Halas, Nordlander, their students, and collaborators have worked for years to find base metal alternatives for both the energy-harvesting and reaction-accelerating halves of antenna reactors. The new study is a culmination of this work. In it, Halas, Nordlander, Rice alumnus Hossein Robatjazi, Princeton engineer and physical chemist Emily Carter, and others show that copper and iron antenna reactor particles are highly efficient at converting ammonia. The particles’ energy-harvesting copper piece captures energy from visible light.

“In the absence of light, the copper-iron catalyst showed about 300-fold lower reactivity than copper-ruthenium catalysts, which is not surprising since ruthenium is a better thermal catalyst for this reaction,” said Robatjazi, Ph.D. Graduate of Halas’ research group, who is now Chief Scientist at Syzygy Plasmonics in Houston. “Under illumination, the copper-iron showed efficiencies and reactivities similar and comparable to copper-ruthenium.

Syzygy licensed Rice’s antenna reactor technology and the study included large-scale testing of the catalyst in the company’s commercially available LED-powered reactors. In laboratory tests at Rice, the copper-iron catalysts were illuminated with lasers. The Syzygy tests showed that the catalysts maintained their efficiency under LED lighting and on a scale 500 times larger than in the laboratory setup.

“This is the first report in the scientific literature showing that photocatalysis with LEDs can produce gram-scale amounts of hydrogen gas from ammonia,” said Halas. “This opens the door to completely replacing noble metals in plasmonic photocatalysis.”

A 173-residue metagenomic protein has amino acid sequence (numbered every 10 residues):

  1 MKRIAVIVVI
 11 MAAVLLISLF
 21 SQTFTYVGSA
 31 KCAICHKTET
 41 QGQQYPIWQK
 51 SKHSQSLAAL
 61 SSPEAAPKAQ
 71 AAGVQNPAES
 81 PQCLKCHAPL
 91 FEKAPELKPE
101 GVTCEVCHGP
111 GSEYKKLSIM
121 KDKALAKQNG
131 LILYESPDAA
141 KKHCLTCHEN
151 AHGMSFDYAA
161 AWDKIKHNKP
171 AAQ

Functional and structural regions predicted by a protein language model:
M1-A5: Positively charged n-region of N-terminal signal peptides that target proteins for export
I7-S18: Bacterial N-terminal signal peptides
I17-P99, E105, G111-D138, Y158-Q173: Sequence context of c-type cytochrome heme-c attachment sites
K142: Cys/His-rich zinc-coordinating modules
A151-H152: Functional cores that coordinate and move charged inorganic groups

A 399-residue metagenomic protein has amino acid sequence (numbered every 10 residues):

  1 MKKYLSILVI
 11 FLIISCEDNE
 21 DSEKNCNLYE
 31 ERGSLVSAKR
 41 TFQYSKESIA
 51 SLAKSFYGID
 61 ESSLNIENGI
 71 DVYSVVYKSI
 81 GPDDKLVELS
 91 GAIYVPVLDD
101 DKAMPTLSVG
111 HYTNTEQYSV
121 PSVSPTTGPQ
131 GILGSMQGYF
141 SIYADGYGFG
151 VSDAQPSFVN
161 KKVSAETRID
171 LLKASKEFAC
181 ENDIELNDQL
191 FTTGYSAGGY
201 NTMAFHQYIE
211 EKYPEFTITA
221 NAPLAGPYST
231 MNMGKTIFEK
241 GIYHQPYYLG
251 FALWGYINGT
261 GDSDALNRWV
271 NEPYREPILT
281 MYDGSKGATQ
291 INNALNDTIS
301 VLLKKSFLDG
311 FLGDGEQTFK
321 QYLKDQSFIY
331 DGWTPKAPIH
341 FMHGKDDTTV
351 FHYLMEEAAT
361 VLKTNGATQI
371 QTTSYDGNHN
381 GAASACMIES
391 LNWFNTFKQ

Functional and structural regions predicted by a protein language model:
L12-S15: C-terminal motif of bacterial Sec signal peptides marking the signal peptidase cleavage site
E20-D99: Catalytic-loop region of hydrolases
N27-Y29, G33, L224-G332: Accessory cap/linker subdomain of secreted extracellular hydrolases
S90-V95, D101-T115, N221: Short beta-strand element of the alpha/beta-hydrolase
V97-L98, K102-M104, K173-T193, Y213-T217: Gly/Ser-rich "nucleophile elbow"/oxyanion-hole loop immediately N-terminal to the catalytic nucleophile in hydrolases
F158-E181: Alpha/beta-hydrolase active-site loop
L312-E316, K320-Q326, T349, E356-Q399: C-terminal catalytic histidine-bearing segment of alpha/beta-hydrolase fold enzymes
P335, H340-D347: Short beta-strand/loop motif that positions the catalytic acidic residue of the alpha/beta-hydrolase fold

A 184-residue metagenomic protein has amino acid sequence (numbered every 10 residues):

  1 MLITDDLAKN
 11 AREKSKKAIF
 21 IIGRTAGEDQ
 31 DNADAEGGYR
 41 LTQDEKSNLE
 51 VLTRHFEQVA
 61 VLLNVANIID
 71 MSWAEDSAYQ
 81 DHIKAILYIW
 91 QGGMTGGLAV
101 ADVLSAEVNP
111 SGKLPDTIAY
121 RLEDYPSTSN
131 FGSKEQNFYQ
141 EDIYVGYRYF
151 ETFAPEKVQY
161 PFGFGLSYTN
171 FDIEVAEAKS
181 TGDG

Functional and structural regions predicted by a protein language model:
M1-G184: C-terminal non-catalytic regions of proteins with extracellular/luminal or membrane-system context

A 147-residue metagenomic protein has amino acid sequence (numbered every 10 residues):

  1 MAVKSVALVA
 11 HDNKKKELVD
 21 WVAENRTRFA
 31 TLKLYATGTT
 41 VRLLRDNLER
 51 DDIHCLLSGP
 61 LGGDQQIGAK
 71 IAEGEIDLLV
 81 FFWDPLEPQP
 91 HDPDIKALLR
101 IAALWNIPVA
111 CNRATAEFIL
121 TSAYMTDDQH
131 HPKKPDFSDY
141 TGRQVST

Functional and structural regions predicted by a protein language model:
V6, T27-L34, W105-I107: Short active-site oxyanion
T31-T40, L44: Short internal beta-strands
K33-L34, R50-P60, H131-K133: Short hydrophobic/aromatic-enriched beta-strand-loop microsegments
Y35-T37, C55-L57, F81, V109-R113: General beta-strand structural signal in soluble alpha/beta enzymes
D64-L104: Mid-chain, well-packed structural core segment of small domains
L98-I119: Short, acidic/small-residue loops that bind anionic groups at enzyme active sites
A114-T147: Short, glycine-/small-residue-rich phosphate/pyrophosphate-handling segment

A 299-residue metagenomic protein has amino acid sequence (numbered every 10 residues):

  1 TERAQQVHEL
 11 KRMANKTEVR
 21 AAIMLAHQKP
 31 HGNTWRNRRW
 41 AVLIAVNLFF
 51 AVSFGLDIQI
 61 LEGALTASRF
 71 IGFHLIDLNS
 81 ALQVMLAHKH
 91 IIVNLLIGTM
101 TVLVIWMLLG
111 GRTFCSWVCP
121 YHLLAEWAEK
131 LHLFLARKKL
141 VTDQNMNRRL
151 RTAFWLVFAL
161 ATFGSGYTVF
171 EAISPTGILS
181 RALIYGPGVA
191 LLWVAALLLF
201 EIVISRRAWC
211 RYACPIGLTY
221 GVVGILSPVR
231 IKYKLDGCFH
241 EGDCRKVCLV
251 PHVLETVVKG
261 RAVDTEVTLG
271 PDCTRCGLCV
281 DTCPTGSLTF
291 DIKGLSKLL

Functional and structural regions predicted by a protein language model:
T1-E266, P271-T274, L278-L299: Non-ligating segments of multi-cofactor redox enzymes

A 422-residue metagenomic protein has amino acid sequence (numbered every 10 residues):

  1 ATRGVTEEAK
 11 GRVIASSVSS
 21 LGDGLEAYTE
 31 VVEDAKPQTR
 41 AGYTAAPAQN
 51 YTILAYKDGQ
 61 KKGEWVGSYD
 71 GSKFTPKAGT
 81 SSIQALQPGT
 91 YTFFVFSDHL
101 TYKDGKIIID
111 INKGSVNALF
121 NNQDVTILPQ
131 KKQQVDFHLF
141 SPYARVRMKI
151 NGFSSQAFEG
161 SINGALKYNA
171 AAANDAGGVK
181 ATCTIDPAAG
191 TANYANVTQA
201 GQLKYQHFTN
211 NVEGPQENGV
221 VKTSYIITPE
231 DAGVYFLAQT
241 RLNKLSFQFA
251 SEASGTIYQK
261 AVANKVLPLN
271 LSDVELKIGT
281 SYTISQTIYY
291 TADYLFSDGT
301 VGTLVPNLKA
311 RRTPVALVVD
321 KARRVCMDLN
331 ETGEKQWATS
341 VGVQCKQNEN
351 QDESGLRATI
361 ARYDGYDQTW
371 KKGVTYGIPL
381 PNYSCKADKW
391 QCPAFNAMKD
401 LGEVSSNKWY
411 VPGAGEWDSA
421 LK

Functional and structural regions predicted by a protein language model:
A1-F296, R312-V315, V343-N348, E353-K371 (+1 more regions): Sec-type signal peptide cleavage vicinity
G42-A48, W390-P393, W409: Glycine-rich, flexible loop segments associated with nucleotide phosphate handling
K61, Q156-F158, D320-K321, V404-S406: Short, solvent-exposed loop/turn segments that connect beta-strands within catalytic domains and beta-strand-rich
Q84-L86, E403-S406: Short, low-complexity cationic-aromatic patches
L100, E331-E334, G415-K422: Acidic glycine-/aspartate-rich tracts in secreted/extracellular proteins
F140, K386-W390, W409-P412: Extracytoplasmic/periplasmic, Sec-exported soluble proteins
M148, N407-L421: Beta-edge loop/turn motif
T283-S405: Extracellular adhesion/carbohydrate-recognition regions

“Plasmonic antenna reactor photocatalysts are worth further investigation given their potential to significantly reduce carbon emissions from the chemical sector,” Carter added. “These results are of great motivation. They suggest that other combinations of abundant metals could likely be used as inexpensive catalysts for a variety of chemical reactions.”

Halas is the Stanley C. Moore Professor of Electrical and Computer Engineering at Rice and Professor of Chemistry, Bioengineering, Physics and Astronomy, and Materials Science and Nanotechnology. Nordlander is Rice’s Wiess Chair and Professor of Physics and Astronomy, and Professor of Electrical and Computer Engineering and Materials Science and Nanotechnology. Carter is Princeton’s Gerhard R. Andlinger Professor of Energy and the Environment at the Andlinger Center for Energy and the Environment, Senior Strategic Advisor in Sustainability Science at Princeton Plasma Physics Laboratory, and Professor of Mechanical and Aerospace Engineering and Applied and Computational Mathematics. Robatjazi is also an Associate Professor of Chemistry at Rice.

Halas and Nordlander are co-founders of Syzygy and hold an equity interest in the company.

The research was supported by the Welch Foundation (C-1220, C-1222), Air Force Office of Scientific Research (FA9550-15-1-0022), Syzygy Plasmonics, Department of Defense and Princeton University.

Other co-authors include Yigao Yuan, Jingyi Zhou, Aaron Bales, Lin Yuan, Minghe Lou, and Minhan Lou from Rice, Linan Zhou from Rice and South China University of Technology, Suman Khatiwada from Syzygy Plasmonics, and Junwei Lucas Bao from both Princeton and Boston College.